Testosterone Explained: Everything You Should Know
We have all heard of it, we know that it’s linked to building muscle and athletic performance and that people sometimes supplement it; but what does it really do? Where does it come from? What other effects does it have? This video is designed for folks without a major scientific background who want to learn more about testosterone.
One quick point before I get started. Although testosterone does have effects on the human body from conception all the way through puberty, I’m going to focus specifically on the effects of testosterone in adults (post-puberty).
What is testosterone?
Testosterone is an androgenous steroid hormone. The term androgen or androgenous refers to any compound, natural or synthetic, that binds to receptors that promote or control the development and maintenance of male characteristics. Steroid refers refers to a broad class of compounds with a very specific structure (composed of 4 6-carbon rings), of which testosterone is just one example. The term hormone refers to any signaling molecule created by the body that exerts its influence on other organs of the body.
How and where is testosterone synthesized?
Testosterone synthesis is derived from cholesterol, like all steroid hormones. This is why you will hear some folks advocating for certain fats (namely MUFA, PUFA and saturated) in your diet to promote hormone synthesis. For example, a decrease in dietary saturated fat is associated with a decrease in serum testosterone. The individual steps of synthesis are beyond the scope of this video.
In men, testosterone is primarily synthesized in the testicles (or testes). Specifically, a class of cells called ‘leydig cells’ are responsible for their synthesis. Women also produce testosterone as well, but at lower amounts, and this occurs primarily in the ovaries in cells called thecal cells. Both genders also produce small amounts of testosterone in the adrenal cortex (which sits above the kidneys) and from our skin.
Testosterone is transported around the body primarily bound to sex hormone binding globulin (which is also responsible for carrying other androgen and estrogen hormones).
How is testosterone synthesis regulated?
Regulation of testosterone synthesis is somewhat complicated but I will briefly illustrate it to make an important point.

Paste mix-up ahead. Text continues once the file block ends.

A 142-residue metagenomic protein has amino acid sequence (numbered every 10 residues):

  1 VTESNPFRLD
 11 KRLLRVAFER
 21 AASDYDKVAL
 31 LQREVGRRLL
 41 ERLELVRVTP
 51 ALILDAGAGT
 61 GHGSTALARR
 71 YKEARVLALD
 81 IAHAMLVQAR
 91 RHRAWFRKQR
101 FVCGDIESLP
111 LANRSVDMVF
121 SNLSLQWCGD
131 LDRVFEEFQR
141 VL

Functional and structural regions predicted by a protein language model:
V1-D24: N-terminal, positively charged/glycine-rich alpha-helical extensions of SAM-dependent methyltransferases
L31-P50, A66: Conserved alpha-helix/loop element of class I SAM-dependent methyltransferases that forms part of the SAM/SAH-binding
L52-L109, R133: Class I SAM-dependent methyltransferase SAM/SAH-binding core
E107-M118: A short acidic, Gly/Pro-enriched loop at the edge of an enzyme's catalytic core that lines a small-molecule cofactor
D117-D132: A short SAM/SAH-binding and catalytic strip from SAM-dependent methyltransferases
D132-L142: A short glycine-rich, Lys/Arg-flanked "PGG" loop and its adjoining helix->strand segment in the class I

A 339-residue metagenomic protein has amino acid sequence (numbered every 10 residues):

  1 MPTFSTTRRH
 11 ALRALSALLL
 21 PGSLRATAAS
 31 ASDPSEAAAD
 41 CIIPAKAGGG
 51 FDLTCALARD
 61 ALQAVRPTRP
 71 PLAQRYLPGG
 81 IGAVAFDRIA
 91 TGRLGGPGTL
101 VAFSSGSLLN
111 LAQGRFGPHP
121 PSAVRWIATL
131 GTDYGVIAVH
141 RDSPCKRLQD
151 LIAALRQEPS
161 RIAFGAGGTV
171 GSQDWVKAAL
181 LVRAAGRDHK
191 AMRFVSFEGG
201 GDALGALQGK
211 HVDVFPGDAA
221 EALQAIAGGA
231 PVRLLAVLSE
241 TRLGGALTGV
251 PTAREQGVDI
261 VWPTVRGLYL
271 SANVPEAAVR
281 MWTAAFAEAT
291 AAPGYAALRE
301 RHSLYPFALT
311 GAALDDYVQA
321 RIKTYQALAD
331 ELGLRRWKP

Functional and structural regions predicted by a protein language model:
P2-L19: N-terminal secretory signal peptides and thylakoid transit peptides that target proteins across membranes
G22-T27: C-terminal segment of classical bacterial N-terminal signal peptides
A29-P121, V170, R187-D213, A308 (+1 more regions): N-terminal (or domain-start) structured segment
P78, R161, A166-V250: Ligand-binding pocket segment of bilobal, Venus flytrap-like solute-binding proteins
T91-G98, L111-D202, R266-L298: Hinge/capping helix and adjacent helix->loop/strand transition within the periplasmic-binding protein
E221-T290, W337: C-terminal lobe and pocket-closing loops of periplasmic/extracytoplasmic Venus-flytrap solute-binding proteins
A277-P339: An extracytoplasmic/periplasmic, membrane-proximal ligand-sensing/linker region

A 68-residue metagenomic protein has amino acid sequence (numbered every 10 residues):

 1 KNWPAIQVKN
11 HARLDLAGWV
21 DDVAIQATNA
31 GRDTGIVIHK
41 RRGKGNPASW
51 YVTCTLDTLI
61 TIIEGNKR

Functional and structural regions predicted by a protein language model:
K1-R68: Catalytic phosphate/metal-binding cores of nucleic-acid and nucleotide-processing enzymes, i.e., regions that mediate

- Hypothalamus (a gland in the brain) detects low testosterone and releases a hormone called ‘gonadotropin releasing hormone (GnRH)’.
- GnRH acts on another gland in the brain called the pituitary gland which releases two hormones: luteinizing hormone (LH) and follicle stimulating hormone (FSH).
- These two hormones travel to the leydig cells in the testicles and tell it to produce more testosterone.
Here is where it can get confusing. If your body’s testosterone level goes down, all of those hormones will go up in an attempt to stimulate more testosterone production (increased GnRH, FSH and LH). If your testosterone level goes up, however, all of those pro-testosterone hormones will decrease because they are detecting elevated testosterone. This is termed a negative feedback loop and is how many of the hormones in the body are regulated.
The important point here is that if you supplement testosterone for an extended period of time, you can suppress these regulatory hormones to the point where they do not get released at adequate levels and hinder your body’s ability to synthesize testosterone naturally.
What effects does testosterone have on the body?
Testosterone acts on two clusters of bodily function: androgenic and anabolic activity.
Anabolic (promote building)
- Promote Muscle mass, strength
- Body composition, decrease body fat
- Increase bone Density
- Increase Red Blood Cell production (via kidneys)
- Prostate: Testosterone can be converted to dihydrotestosterone (DHT) which promotes prostate growth (and why our prostates tend to get larger as we age)
Androgenic (Male function)
- Aids in erectile function
- Libido and sex drive
- Normal sperm development: Sustains sperm development and fertility
- Estradiol: In adipose tissue, testosterone is converted to estradiol which is the primary female sex hormone. Men do require some estradiol for healthy function, however obese men can significantly increase their estradiol levels (which can cause development of female features and also suppress testosterone synthesis).
- Helps reduce risk of depression, improves mood
- May stave off dementia, improve cognitive function
When does testosterone tend to decline?
In women, they go through something called menopause, which is the cessation of the ovarian and uterine cycle and loss of fertility. Typically this occurs around the age of 51 and happens rather abruptly (measured in months). There is no such event that occurs in men.
Our serum testosterone level peaks around age 30, and decreases about 1% per year as we age. In otherwise healthy men, there is no specific point at which our testosterone levels suddenly drop off. This slow and steady decline in testosterone is referred to as andropause.
Signs of low testosterone
Decrease: bone density, cognitive function, erectile function and libido, red blood cells, muscle mass and strength, sense of well being and cognitive decline
Increase: body fat
Side effects of exogenous steroid supplementation
Let me be clear. Under no circumstances should you be ingesting or injecting steroids without the supervision of a physician. The long term consequences can be very severe and include:
- Liver dysfunction
- Coronary artery disease (increased risk of heart attack)
- Decreased sperm count
- Decreased production of hormones that promote testosterone (GnRH, LH, FSH)
- Decreased production of natural testosterone
- Too many red blood cells (polycythemia)
- Altered lipid profile (increase in LDL and decrease in HDL cholesterol)
- Sleep apnea
- Enlarged prostate
- Behavioral changes including irritability, aggressiveness, nervousness